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ISIS – Mosquito Control

The Taranna Was Hot Series: Part 14/25

By now it should be well-established that I am a big fan of the work of this metal band, Isis. Their brand of heavy metal music hits me just right.

I’ve made a hobby of collecting up whatever of this band’s output I can find. I have most of it, now, I think. But this first release was elusive to me, in the shoppes, until I found it at Sonic Boom for $7.99, during this most recent trip. An instant purchase, for me! And well-played, as I learned when I got home and looked it up. On the Canadian Amazon, copies go from $40.16 – $103.32. If you want it together with the Red Sea release, it ranges from $41.95 – $329.35 (I already have the Red Sea, so this is moot for me). On Discogs, it was a much more reasonable, $16-$20, but I still think my $8 wins the day for a 4-song release!

Knowing their full length releases like Panopticon and Oceanic much better, I wondered what this early EP would sound like. Let’s find out!

Poison Eggs leads us in, building prettily into a menacing thing that means to crush the skull. By the time the vocals arrive, you know it’s a pummelling! The bottom end on this is huge. Whoa. Instant love!

Life Under The Swatter picks up where Poison Eggs left off, the snare drum taking on a machine gun burst approach, the guitars chugging heavier. When it reaches its apogee, it’s a real blast of heavy. Of course, there’s a breakdown in the middle – it’s needed, or this track would crush weaker mortals, hell it’s even a little jazzy, but it’s all of a piece and its fantastic. The heavy here will ruin your home’s foundations. Fuck yes.

Hive Destruction builds through some weirdness into another amazingly heavy riff. These guys were masters of this art form. This one made me want to drive at top speed and break things as I went. The vocals come unhinged just before it turns damn bluesy heavy. Oh hot damn.

Relocation Swarm, the longest track at 11:46 in length, brings back that adamant snare over the droning heavy guitars. Then we’re off into heavy land again. Oh man. We do a bit of a drum break, but this is clearly a band going for broke, now. The first three songs were like an intro and a beginning and real work of tearing down the walls. By the time we reach this track, all the chips are on the table, and they’re going for goddamn broke. The whole shebang will be rubble by the time they’re done! Sadly, the last four minutes are used up with a droning deconstruction of everything already built in this EP. I get why, the feedback and noise make for a calming down… but with this much invested, it does take way, way, waaaaay too long for the track to die. If it had ended at 6:50, it would be a masterpiece.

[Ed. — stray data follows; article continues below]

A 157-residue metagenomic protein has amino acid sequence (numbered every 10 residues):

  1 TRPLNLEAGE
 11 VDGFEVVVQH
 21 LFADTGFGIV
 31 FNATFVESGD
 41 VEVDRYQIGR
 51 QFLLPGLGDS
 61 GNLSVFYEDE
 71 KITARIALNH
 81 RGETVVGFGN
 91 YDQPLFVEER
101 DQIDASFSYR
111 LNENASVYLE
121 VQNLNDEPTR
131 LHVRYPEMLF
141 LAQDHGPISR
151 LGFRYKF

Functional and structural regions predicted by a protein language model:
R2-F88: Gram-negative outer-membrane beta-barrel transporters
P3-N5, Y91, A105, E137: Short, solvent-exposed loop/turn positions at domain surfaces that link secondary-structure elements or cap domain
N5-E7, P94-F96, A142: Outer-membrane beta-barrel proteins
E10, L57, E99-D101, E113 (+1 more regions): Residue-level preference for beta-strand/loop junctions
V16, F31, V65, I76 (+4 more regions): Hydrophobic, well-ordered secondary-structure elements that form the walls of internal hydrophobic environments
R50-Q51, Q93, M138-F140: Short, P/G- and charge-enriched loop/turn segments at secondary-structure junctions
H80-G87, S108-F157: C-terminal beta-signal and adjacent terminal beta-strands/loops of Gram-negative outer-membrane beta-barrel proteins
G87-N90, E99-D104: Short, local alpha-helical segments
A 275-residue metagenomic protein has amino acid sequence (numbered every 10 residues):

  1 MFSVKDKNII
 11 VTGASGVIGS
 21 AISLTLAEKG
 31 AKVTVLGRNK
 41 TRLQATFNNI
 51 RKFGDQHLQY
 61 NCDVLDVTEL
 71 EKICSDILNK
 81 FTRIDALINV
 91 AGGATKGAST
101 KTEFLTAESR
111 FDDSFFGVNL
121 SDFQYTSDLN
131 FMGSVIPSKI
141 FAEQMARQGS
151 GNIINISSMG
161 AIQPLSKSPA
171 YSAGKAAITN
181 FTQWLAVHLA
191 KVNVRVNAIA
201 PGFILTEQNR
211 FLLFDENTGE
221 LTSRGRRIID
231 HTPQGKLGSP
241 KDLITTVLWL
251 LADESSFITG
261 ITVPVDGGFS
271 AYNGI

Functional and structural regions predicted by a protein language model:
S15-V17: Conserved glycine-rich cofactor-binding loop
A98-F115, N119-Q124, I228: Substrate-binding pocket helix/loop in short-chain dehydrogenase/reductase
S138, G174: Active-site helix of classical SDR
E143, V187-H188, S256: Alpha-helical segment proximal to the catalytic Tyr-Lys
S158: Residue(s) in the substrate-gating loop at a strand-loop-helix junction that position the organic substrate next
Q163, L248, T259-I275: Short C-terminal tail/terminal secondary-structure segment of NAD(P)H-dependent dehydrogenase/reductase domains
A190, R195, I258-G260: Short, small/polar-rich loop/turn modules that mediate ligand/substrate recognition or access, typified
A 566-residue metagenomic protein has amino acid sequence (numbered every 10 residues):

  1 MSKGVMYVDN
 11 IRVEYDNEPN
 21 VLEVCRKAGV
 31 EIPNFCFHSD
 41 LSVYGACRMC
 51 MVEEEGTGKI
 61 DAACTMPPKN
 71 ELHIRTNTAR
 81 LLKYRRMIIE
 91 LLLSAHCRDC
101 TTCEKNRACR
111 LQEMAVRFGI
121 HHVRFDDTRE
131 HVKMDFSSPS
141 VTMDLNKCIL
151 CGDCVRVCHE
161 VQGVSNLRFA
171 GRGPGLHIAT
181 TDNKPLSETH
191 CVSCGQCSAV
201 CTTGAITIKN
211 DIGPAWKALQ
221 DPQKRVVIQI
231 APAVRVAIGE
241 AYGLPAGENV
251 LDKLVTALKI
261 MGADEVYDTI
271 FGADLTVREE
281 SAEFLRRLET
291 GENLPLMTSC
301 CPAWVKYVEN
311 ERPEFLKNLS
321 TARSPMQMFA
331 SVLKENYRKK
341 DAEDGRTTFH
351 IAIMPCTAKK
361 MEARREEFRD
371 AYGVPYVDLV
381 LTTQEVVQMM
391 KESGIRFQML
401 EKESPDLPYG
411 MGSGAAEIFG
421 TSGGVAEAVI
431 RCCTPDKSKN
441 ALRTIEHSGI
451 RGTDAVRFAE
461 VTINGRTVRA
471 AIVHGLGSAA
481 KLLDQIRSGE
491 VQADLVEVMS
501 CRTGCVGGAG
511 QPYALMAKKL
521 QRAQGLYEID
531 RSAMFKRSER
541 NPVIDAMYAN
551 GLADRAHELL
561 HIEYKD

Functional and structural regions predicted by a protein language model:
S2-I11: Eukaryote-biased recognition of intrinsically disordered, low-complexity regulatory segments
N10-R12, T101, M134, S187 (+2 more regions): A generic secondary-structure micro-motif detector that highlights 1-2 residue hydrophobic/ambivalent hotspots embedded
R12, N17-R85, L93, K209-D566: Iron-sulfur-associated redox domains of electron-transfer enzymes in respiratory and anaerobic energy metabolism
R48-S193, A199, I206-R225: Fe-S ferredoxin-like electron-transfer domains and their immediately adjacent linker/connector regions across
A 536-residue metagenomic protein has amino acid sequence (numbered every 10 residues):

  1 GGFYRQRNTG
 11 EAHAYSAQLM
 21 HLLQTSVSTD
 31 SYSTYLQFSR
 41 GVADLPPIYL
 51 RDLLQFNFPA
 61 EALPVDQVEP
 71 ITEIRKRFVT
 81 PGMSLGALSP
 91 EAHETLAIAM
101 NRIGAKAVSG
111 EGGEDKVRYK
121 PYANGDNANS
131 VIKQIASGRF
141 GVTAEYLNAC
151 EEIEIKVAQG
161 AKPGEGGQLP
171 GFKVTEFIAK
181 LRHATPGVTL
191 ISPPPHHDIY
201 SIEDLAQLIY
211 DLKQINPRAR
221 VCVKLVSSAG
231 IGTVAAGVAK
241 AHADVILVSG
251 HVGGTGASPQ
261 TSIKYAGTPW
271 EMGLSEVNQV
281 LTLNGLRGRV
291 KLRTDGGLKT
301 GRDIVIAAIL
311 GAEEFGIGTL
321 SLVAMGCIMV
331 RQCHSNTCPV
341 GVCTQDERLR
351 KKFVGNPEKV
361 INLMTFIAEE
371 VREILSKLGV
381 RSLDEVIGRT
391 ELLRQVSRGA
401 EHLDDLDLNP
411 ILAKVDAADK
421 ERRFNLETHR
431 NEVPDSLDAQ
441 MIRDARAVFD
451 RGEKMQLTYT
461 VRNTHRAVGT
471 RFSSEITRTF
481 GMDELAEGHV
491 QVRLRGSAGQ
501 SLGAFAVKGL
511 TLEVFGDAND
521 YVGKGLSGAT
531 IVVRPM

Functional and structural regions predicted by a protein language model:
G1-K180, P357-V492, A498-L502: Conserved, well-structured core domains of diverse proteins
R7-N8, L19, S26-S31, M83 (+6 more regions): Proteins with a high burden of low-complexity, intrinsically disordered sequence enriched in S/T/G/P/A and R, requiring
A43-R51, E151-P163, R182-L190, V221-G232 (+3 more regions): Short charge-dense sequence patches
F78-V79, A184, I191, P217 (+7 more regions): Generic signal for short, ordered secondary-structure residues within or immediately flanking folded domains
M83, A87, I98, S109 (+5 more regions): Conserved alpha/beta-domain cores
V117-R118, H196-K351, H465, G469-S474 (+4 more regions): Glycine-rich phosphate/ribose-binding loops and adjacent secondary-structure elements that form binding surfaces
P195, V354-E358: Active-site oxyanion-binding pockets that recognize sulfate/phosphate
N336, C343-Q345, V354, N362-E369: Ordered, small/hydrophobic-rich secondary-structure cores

In Sum:

Holy shit, I loved this. What an EP! These four tracks are a band debuting their sound, and going for fucking broke. I’d say they succeeded in getting attention, and then some. Pure excellence.

ISIS – Celestial

Alright, now we’re moving into all of the tastiness I found at the incredible Sonic Boom, during our most recent trip to Toronto. For the record (pun intended), SONIC BOOM RULES!

ISIS – Celestial

I’m a fairly recent convert to the genius of ISIS’s brand of metal* music, but I am now fully into it and ready to listen anytime!

Here we have their 2000 debut record, and it’s a corker. There’s something quite hypnotic about the way they let a track grow and breathe until, before you know it, it’s pummeling you happily.

Listening to this now, having heard later albums before hearing this debut, I can hear where they were headed. These tunes stomp along, often at a menacingly slow pace, but they’re no less heavy for it. Electronic noises flit throughout, and the instrumental sections are (as always) brilliant. When it hits hard, it hits fucking hard. I love how the song Gentle Time is actually a heavy crusher of a tune. Yep this stuff is genius. The only complaint I have really, is that it sounds a little… compressed somehow. It would have benefitted from a roomier sound production. Ah well, too late, I guess!

Cute story: My three year old daughter (she of the metal horns and Maiden fandom) said she wanted to hear what I was listening to on the good headphones. You see, while I re-listened to a track or two of this album, I’d had the headphones on in case the kids wouldn’t like this stuff. So, I turned the volume down for her little ears, placed the headphones on her head and she immediately smiled. Shouting (because she’d forgotten she had the headphones on) she exclaimed “I like these songs, Daddy! This is good music!” When her brother (he’s 6) tried it out, he said it was good, too, but my daughter fought to get the headphones back and I had a hard time getting them back from her myself! “She said “I love this! Let me sit on your knee and listen for more!” That’s Daddy’s girl!